Proper Documentation is the Key to RV Travel in Mexico and Central America
By Guest Author Jim Jaillet
Good planning will help you enjoy your RV trip to Mexico and Central America with NO DOCUMENT PROBLEMS!
Documents are very important in Mexico and Central America. Border crossing personnel, police, military, and whatever other miscellaneous officials always wonder what you are doing in their jurisdiction and will constantly ask you to present your documents for inspection. You should always carry some form of identification, ideally your passport or, even better, a laminated copy of it in a safe place on your person. Always make sure you carry all the appropriate, properly completed documents at all times. If you cannot produce them, you may find yourself in jail!
That said, DO NOT LOSE YOUR ORIGINAL DOCUMENTS becomes the next most important issue. My best advice is to make copies and store them in a safe place as soon as possible!
Generally, copy machines are readily available. However, when we passed through a remote border crossing into Honduras, the only copy machine in the village did not work and we found ourselves stranded! We waited for two days and "no, sorry," but they did not know when the repairman would arrive. We lucked out when one of our travel companions remembered he "once owned a thermo-fax copy machine," wondered if it still remained in his rig, and if yes, could he find it? Fortunately, he found it and although it took the entire day to make enough required copies of all our documents, we finally proceeded on ourjourney. If not for the copy machine, we might still remain in that village today! Many people now own a computer and a flat scanner costs about $30. I now own a scanner and would not go to Central America again without one.
Now regarding a safe place to store your documents. Prior to my departure, burglary or theft of my money and documents became a paramount concern. So that I could sleep better regarding my concern, I bought a fire-proof safe at Wal-Mart for about $60. I securely installed it in an out-of-sight location in my motorhome and I did sleep better at night!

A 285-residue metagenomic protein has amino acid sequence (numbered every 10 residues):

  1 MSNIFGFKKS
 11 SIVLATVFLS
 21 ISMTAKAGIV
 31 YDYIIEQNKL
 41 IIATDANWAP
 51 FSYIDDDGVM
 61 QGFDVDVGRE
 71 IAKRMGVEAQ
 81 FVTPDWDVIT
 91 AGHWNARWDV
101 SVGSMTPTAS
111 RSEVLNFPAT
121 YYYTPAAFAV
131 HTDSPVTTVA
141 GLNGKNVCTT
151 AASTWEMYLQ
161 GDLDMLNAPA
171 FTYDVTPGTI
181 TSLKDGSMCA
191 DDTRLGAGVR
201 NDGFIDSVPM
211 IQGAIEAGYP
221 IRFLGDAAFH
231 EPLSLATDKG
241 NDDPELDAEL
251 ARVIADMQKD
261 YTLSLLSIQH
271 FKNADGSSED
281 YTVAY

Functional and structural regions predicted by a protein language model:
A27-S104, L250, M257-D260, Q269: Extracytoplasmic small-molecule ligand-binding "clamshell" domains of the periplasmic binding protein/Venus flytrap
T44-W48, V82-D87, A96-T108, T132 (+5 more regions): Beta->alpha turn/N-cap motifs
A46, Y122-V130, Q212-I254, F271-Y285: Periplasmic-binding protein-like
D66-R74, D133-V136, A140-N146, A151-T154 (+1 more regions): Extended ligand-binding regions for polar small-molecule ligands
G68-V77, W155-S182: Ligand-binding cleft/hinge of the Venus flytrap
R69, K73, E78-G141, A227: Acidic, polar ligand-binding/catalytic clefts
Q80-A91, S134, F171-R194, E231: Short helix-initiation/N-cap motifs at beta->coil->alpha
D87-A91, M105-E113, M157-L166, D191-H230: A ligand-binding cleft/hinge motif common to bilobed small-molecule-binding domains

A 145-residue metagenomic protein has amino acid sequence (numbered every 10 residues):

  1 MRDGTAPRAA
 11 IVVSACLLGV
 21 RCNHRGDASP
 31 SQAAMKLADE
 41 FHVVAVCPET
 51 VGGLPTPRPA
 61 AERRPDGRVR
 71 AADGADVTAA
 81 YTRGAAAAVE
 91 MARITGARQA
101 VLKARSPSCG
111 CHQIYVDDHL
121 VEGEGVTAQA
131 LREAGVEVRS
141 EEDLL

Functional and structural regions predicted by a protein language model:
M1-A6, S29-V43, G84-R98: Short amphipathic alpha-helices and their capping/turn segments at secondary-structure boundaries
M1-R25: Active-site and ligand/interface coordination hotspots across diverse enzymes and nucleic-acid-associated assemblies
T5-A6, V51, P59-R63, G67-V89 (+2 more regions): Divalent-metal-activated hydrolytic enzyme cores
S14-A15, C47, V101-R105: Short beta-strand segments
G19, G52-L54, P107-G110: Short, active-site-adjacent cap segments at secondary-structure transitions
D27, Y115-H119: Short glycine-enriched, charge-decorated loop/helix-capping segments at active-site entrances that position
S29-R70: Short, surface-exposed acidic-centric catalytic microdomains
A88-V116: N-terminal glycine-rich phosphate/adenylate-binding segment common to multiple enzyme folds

What documents do you need?
* A Passport with at least six months remaining from the entry date into the country. On my trip through eight countries with 14 border crossings, all but 2 of the 24 pages became stamped in some manner. Make sure enough blank pages remain in your Passport for your planned trip.
If you need more blank pages, you can get them at no cost. Any U.S. Post Office carries the form to request blank pages:
* A valid driver's license, and in addition, an International Driver's License is recommended. You can get the International license at most AAA offices for $10.00. Make sure you get a Category B for vehicles in excess of 3,500 kilos. I got one before I left and never showed it once during my whole trip.
* A valid vehicle registration in the name of the driver.
* A valid vehicle Title of Ownership in the name of the driver. If other than the driver, a notarized letter of authorization.
* A Bill of Sale, if you bring a bicycle. If you do not possess a Bill of Sale, ask a friend to make one for you prior to your trip departure identifying brand, color, and most importantly, the frame number.
* A written prescription(s) for any drugs in your rig or on your body being taken at a doctor's direction. Without a valid original
prescription, you could face a serious situation.
* All entry documents (visas, vehicle permits, insurance, etc.) associated with your current country of visitation.
Officials will always want to see the originals of all documents. With the quality of today's color copiers, I would make copies of all these documents and use these when dealing with officials. I highly doubt most officials can discern the difference. If an official should challenge you, you can always provide the original saying you did not want them lost or stolen. I consider it a good rule-of-thumb not to let my original documents out of my possession or at least my sight.
Jim Jaillet is the author of Panama or Bust - A 343 day adventure in a motorhome! Jim has been an RVer for more than 40 years. He has been on the road living in his motorhome full-time since retiring at age 55 in 1995. He is also an avid historical reader. He hopes to be the first 100 year-old active RVer. Learn more about Jim and buy his book at www.panamaorbust.com
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